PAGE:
Instead of following the trail of dislike, and trying to reconcile every negative word I had spoken or heard spoken about me, I let it go and trusted that all things would work together. To be clear, this did not absolve me from the responsibility to apologize. You should always apologize where you know you did wrong, but you must rid yourself of the need to be affirmed when you change. Losing my need for identity affirmation was probably one of my greatest points of growth thus far. Some people sign up for who you are, knowing that you will change, others sign up for how you present. Learning to discern the difference is crucial. And finding the maturity to acknowledge who you are and who someone is to you can be one of your greatest points of growth. People deserve your honesty. If you cannot commit to being an old version of you, be honest. Share the "good news" and allow people the space to subscribe or not. If we take care of our spiritual health, things inevitably unfold as they are meant to. A friendship lost today does not mean a friendship lost forever. But if it does, you’ll likely find it was meant to be.

Where You Lose, You Gain

Losing is shedding the old to make room for where you are going and who you are becoming. Lose your self image that is dependent on anyone but you and God. Create a standard for who want to be, but base it in love for your personal evolution. What the world sees as a loss can often be a personal gain. And when you commit to self acceptance, you will suddenly notice rejection. Not everyone is meant to like who you are. Embrace it. It signifies that you are coming home to yourself.

be easy. take your time. you are coming home. to yourself. — the becoming” Nayyirah Waheed


In July 2016, I packed up my apartment and left New York City for almost a year. At the time, I wasn’t sure what was next. I had quit my job and committed to a coding bootcamp. I was taking a risk and leaving everything I thought I needed behind: a relationship, a steady income, friends, a city I knew very well. I was so afraid of the potential consequences: what if it doesn't work out money wise and I have to move back home? What if I lose the person I’m so dependent on? What if I am just as unhappy somewhere else? Well unfortunately for my fears, it was too late...I was jumping.

Some of my then fears actually happened: my relationship at the time ended, I moved in to my parents home for about a month, and I had to take out a loan to cover my bootcamp costs. Surprisingly, each fear manifest was exactly what I needed to bloom --and that’s what life showed me months later. Several tears, a couple rebounds, a book of affirmations and 3 months of technical knowledge later I landed a dream job and my life changed forever. I started singing a little again. I started living again. But there was always a looming feeling that I had run away from things in New York. I felt like I had some unfinished business. So, almost a year later I gathered up the courage to return to New York City.  

Returning home is easy. But returning to a place stained with memories of loss is a whole 'nother giant. Sometimes we glorify the things we leave behind because we never conquered the demons we battled in that season.  I’ll be honest, I imagined coming back as some glorious return. I imagined coming back and spitting in the face of fear, doubt, insecurity, and loneliness -- my New York demons. But as the plane was landing I just felt nervous. I felt some of those old feelings reach the surface. I remembered what it felt like to have no faith in myself. And it felt uncomfortable. Suddenly, I couldn’t remember why I was so excited to visit.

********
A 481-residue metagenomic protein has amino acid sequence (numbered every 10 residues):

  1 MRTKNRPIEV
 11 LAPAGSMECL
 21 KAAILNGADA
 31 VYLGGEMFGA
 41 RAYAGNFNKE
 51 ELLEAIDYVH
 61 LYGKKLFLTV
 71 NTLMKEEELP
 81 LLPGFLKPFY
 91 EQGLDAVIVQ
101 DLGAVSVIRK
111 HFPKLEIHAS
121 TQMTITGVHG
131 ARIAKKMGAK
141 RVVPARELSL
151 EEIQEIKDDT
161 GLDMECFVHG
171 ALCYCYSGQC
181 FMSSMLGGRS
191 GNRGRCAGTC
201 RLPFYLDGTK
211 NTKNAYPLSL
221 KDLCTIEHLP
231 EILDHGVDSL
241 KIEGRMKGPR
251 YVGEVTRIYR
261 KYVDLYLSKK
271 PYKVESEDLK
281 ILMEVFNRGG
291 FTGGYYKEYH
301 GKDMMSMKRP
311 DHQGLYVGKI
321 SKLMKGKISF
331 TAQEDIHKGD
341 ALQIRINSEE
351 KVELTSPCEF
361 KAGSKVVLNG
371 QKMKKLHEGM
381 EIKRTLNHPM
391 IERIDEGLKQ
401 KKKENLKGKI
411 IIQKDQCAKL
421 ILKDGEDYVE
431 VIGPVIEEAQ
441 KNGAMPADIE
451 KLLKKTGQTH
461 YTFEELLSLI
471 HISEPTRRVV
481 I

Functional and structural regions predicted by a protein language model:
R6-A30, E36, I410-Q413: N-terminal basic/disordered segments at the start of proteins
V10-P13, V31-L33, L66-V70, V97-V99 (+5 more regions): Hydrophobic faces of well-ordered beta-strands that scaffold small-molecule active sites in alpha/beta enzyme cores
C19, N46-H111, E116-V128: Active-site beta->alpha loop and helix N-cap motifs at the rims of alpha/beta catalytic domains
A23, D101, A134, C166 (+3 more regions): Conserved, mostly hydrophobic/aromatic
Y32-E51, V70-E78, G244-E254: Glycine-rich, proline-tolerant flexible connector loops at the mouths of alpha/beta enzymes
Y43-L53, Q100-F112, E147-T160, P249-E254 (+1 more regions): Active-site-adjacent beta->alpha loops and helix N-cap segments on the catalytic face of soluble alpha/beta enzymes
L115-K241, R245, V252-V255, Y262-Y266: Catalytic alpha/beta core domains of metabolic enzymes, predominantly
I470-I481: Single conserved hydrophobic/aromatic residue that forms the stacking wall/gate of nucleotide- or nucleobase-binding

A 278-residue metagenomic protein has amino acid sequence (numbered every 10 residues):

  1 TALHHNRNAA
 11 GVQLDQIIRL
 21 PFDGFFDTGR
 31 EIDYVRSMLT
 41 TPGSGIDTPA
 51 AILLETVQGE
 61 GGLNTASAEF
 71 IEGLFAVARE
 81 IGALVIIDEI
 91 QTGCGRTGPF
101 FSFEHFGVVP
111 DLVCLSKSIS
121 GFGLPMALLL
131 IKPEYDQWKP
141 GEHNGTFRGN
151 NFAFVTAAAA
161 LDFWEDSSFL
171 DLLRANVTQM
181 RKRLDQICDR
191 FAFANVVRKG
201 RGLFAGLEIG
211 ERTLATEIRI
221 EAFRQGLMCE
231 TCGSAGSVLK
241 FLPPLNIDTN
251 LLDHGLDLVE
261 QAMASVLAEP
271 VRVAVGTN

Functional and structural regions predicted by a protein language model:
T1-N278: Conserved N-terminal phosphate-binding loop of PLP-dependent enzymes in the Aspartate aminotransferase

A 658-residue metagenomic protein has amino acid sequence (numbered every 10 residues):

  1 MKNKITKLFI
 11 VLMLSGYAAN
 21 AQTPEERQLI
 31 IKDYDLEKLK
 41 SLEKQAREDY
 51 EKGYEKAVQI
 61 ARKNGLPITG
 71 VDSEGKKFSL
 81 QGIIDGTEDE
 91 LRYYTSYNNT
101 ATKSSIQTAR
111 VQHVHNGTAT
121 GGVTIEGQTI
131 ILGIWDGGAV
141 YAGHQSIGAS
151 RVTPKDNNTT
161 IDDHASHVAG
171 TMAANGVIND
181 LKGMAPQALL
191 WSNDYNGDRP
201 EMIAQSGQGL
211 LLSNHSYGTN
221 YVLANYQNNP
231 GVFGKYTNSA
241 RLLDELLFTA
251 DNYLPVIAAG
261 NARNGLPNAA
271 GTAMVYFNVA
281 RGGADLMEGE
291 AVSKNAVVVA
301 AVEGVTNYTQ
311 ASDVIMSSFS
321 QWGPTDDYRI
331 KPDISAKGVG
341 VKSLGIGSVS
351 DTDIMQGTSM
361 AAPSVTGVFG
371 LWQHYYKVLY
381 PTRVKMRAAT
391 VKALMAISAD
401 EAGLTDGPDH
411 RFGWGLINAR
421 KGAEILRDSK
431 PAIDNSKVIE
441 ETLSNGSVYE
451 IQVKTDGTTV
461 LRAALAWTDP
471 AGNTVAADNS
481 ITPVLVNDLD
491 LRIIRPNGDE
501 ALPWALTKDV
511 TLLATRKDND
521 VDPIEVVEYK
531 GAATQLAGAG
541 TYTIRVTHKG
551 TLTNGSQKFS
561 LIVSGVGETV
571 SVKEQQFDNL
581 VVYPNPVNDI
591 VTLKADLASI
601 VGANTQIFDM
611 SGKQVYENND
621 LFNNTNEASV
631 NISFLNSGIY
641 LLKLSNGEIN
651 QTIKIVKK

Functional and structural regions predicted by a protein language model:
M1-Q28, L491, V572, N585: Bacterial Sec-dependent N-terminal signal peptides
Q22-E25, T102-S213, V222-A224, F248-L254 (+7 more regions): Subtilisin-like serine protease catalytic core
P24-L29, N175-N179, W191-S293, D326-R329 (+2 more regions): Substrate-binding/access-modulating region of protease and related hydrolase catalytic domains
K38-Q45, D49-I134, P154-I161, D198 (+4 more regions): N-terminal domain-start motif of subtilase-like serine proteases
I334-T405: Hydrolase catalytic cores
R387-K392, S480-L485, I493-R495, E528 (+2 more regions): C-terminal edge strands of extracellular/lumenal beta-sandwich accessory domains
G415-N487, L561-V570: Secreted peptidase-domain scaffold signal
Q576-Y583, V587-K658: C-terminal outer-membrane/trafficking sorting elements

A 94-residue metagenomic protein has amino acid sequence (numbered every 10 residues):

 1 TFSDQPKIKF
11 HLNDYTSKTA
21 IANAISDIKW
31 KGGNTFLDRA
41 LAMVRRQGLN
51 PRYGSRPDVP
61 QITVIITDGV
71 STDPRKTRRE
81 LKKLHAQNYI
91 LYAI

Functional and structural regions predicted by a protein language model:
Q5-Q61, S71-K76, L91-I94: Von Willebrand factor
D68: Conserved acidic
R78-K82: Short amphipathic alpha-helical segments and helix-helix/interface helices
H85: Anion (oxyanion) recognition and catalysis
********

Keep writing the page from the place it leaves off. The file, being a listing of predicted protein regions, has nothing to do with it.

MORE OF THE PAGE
Now don’t get me wrong, I had a good time. I saw so many people I love, many of whom I didn't appreciate until I left. And there’s nothing like the feeling of being in New York City hopping into a cab and driving past some of the tallest buildings in the world. But even in the familiar “omgggg” moments,  there was no point at which I felt like I was returning to a place I once lived. The memories of the city and the memories of the person I was crept over me. Many memories were pleasant but there were few where I was genuinely happy. Just like that, for the next few days there was an odd feeling in the pit of my stomach as I moved through Manhattan and Brooklyn. I realized that while I had blamed people for my unhappiness all this time, it was actually the city that left me unfulfilled. There were no bars I just had to go back and visit and few restaurants I needed to get food from. There were many people I wanted to see, but even more plans cancelled at the last minute. The overall experience left me remembering what it felt for me to live in NYC: empty. A lot of acquaintanceships with no depth. A lot of dreams with no action.  

I don’t think my emptiness was about the value of NYC as a whole. Instead it had to do with who I was and the things I needed to come alive. I now fully believe that your best life has to do with your surroundings. Where you are may not be who you are, but where you are can certainly unlock who you are meant to be. I will never count NYC out as a city I could live in...in some distant, distant future. But I couldn’t go back to NY without strong relationships, a faith community, and the intention to create a life for myself. I want to have my favorite sushi spot. I want to have the one place that makes me feel centered when I’ve had a bad day. I want to play bar roulette with friends and I want to actually make it to Harlem from Brooklyn on a Friday night. I won't leave until Monday morning but at least I’ll have made it.